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Natural Resources Management 3232 Conservation Biology View Details
See Department of Biology, Biology Courses, Biology 3232, for full course description.
Credit Weight: 0.5
Cross-List(s): Biology 3232

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Natural Resources Management 3251 Renewable Energy Resources View Details
A review of major global sustainability issues such as poverty, population growth, water issues, energy demand and supply, air pollution, as well as regional economic scenarios. Students will be exposed to the long-standing practice of seeking global consensus on issues such as curtailing of GHG emissions, poverty alleviation and foreign aid. This course will focus on describing different pathways for energy provision in different parts of the world. This will include comparisons with traditional fossil fuel and nuclear power options. Students will investigate various alternatives from both a technical perspective and potential for implementation linked to societal, political, and economical constraints. Special attention will be given to the African continent, China and India.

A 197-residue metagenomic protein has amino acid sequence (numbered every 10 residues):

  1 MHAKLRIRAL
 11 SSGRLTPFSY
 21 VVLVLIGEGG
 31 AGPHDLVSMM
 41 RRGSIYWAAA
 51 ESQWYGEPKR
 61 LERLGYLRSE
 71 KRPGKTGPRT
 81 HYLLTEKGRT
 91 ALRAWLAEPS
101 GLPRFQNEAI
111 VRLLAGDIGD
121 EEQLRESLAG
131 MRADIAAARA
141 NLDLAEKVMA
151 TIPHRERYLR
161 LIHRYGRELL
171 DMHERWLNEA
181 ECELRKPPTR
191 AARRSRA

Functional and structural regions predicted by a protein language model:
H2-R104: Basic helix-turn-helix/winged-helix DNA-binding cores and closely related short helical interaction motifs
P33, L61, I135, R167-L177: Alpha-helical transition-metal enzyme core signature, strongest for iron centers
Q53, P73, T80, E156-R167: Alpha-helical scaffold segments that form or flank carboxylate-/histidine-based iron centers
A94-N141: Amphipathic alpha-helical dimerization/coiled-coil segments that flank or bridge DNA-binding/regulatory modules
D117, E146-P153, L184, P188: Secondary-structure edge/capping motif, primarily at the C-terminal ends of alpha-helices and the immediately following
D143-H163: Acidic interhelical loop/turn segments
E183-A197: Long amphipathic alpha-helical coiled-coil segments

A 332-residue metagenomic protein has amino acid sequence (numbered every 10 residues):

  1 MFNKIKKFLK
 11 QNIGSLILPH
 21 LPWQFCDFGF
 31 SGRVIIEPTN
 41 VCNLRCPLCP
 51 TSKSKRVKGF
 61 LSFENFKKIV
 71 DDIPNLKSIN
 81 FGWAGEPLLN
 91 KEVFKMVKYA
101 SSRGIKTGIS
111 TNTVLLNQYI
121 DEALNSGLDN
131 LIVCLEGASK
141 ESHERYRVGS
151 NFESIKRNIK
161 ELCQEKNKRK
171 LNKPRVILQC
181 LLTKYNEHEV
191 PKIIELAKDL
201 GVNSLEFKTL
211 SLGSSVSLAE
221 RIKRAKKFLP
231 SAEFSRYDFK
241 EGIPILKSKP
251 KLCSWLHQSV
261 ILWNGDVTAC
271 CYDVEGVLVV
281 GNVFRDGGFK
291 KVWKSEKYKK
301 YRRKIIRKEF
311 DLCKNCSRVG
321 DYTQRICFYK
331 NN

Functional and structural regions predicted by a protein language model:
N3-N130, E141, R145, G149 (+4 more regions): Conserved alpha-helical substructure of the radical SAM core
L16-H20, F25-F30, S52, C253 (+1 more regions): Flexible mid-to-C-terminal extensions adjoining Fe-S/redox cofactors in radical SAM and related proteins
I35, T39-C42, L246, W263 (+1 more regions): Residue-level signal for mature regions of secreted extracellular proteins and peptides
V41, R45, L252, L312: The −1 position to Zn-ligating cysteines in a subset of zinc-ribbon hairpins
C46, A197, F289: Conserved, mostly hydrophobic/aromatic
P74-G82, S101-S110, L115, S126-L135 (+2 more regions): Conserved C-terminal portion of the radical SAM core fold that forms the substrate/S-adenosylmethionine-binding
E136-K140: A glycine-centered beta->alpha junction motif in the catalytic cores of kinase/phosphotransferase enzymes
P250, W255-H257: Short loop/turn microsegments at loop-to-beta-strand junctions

Credit Weight: 0.5
Offering: 0-0; 3-0
Course Classifications:
  • Type B: Social Sciences
  • Type C: Engineering, Mathematical and Natural Sciences

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Natural Resources Management 3450 Biology of the Fungi View Details
Structure, classification and biology of fungi and importance to human society and to the natural ecosystem. Emphasis will be placed on factors influencing ecological success of fungi. Examination of lifestyles exhibited by fungi and their interactions with other organisms. Laboratory exercises give students hands-on experience in the isolation, cultivation and identification of moulds and other fungi from various natural substrates.
Credit Weight: 0.5
Cross-List(s): Biology 3450
Offering: 0-0; 3-3
Notes: Natural Resources Management elective. An additional fee (see Miscellaneous Fees) is required for this course.
Course Classifications: Type C: Engineering, Mathematical and Natural Sciences

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Natural Resources Management 3990 Third Work Term View Details